Posted on Sep 06, 2012

For far too many couples, conflict doesn’t end after the divorce papers are signed and finalized. Because many ex-spouses must keep in contact because of their children, fights, disagreements, and discord can continue long after a marriage ends. While many take it as a given that they will always spar with their ex after the divorce, a new study has shown that the relationship with your ex-spouse can improve in the years after a divorce as long as both parents agree to put the needs of their children first.

A new divorce study from the Human Development and Family Studies Department of Missouri University has found that about half of divorces that begin with parental conflict improve over time as exes stop focusing on their past issues and begin to focus on co-parenting their children.

Of course, a new focus on their children isn’t the only factor that goes into what researchers call “bad-to-amicable” post-divorce relationships. Ex-partners who became cordial after several years often said that they communicated well with their exes and that they did not have issues with money. Women who said they had better co-parenting relationships with their exes noted that they tried not to limit the time their children spent with their fathers and did not criticize the other’s parenting style.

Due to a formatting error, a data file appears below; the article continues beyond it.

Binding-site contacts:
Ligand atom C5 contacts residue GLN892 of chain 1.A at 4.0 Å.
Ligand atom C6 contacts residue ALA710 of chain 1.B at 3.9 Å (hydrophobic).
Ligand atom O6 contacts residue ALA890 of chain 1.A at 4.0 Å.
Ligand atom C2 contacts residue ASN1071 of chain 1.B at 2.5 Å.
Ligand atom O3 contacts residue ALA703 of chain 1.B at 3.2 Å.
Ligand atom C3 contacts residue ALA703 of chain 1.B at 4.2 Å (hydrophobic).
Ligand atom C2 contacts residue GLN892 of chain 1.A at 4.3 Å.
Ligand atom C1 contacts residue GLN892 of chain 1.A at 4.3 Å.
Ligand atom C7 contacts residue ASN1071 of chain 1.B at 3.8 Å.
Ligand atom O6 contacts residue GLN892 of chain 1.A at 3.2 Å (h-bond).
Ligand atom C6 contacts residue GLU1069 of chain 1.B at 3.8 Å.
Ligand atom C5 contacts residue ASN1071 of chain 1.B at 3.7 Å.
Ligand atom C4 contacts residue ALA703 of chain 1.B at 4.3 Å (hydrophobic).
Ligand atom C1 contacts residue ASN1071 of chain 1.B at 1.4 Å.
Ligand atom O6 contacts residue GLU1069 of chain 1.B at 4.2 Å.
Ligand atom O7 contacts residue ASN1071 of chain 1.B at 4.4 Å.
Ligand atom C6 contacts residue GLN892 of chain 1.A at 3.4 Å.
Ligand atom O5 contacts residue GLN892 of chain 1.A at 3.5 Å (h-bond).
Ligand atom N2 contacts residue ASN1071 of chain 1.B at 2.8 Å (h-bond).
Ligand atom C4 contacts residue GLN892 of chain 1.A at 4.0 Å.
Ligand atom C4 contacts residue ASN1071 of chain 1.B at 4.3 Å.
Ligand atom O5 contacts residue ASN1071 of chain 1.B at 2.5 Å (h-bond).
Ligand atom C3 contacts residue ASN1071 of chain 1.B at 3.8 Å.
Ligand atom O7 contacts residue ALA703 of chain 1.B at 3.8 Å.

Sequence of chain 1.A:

The study’s authors hopes that the information provided in the research helps us better understand how joint custody can work more effectively and how we can minimize the effect of divorce on children. The full study will appear in the journal Family Relations.

Molly B. Kenny
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Divorce and Child Custody Attorney Serving Bellevue and Seattle Washington